The newly formed consortium presented S4Fashion for the first time at the joint kick-off event with the other three grant awarded projects (Circular Inno Booster, Fashion for Change, Small But Perfect) which was organized by the Executive Agency for SMEs of the European Commission. The four partnerships had the opportunity to interact, share knowledge from previous experiences and initiate a dialogue on how to build synergies amongst them.

Stay tuned for more updates, opportunities and best practices knowledge sharing from S4Fashion through our social media channels.

Contact Details:

European Creative Hubs Network (ECHN)

 

Pireos 84 & Salaminos 13, 10435, Athens, Greece

Email: info@s4fashion.eu

Exploring UK Design Companies with Environmental Commitment

Design Thinking: New Challenges for Designers, Managers and Organizations

International DMI Conference 14-15 April 2008, ESSEC Business School, France

Raija Siikamäki Fiskars Iittala Group, P.O. Box 130, 00561 Helsinki, Finland

Nina Seppälä UCL University College London, Gower Street, WC1E 6BT, UK

Raija Siikamäki graduated from the University of Art and Design Helsinki with a Master of Arts degree in 1992 and with a Doctor of Arts degree in 2006. She has worked in her alma mater as a researcher and part-time teacher between 1993 and 2002. Her research interest lies in the areas of environmental issues in design business and research. She graduated from Kingston University with MBA degree in 2007 and works at the moment as a research manager for Fiskars Iittala group.

Nina Seppälä holds a PhD from Warwick Business School. Her research interests lie in the areas of stra tegic management and corporate social responsibility. In the area of strategic management, she is study ing the concept and development of strategy in non-profit organisations, especially the agencies and mis sions of the United Nations. In the area of corporate social responsibility, her research focuses on explor ing and framing the boundaries of responsibility between companies, states, and individuals. She cur rently works for the Department of Management Science and Innovation at University College London.

Abstract

Design industries are facing the challenging situation to improve their environmental performance. The focus has mainly been on making the practices of existing enterprises more environmentally friendly, but a growing amount of companies has had an environmental commitment as a starting point for their business activities. However, only a few studies have focused on these businesses. This comparative case study aims to fill some of this gap by exploring the special features and strategies of three micro-size, United Kingdom based design enterprises that use recycled materials in their products. The underlying assumption was that the cases would bring out unique features from eco-design companies – features not common to the small and micro scale enterprises in general.

It was found out that the studied micro-size design companies were entrepreneurial and used design in an innovative way. As is typical for the young and/or small organisation and entrepreneurial strategy, the owners had the control leading the companies with personal vision. Entrepreneurial strategies were deliberate: this type of strategy is characteristically flexible, creative and having first-mover advantage. The studied companies had successfully passed the first life-cycle phases of small companies. All of them viewed growth as an important objective. While growth was important, it was not pursued at the expense of environmental or design considerations. Further, the quality of design was seen as a characteristic that should not be compromised because of environmental or economic aims. The study therefore suggests that even though ecopreneurs may be classified according to their desire to change the world and desire to make money, the latter is only pursued if the former is satisfied. From the prioritisation of design and environmental values follows that growth was not only evaluated in economic terms. Influence on the market was identified as a sign of success e.g. direct competition was even welcomed when it was seen to promote the values of the company. Moreover, the studied companies did not analyse their business in relation to that of competitors, but their own values and expectations of growth. Design expertise was an important asset for the companies studied and it formed the basis of their differentiation strategy. The differentiation strategy was based on the advocacy of certain values and ways of thinking rather than the anticipation and accommodation to customer needs and desires. However, demand has this far exceeded supply.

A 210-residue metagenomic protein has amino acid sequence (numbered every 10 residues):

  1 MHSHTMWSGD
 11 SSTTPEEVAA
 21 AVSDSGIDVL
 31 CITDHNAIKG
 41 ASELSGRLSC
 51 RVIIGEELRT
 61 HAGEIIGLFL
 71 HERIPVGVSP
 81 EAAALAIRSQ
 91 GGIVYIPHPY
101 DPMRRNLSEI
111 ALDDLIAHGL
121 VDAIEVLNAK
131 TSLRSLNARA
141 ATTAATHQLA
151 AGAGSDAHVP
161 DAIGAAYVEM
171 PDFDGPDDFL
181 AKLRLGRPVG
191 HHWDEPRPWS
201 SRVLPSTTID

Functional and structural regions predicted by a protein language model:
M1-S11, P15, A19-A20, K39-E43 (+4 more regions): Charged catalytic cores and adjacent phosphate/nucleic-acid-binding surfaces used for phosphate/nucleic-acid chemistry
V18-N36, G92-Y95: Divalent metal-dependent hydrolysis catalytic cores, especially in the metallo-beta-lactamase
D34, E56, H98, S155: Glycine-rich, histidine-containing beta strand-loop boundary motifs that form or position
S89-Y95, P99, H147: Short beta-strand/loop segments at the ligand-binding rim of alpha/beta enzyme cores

Introduction

During 1960’s and 1970’s there were initiatives against the modern manufacturing methods and con sumption behaviour. In early the 1990’s designers adapted these principles of Design for Environment (DFE) (Mackenzie 1997). Various terms, such as terms ecodesign, sustainable design, life cycle design and green design the have been used depending on the tradition from which they developed, to describe a phenomenon which is understood to be a systematic integration of environmental considerations into design process across the product life cycle (Bhamra 2004, Charter and Chick 1997).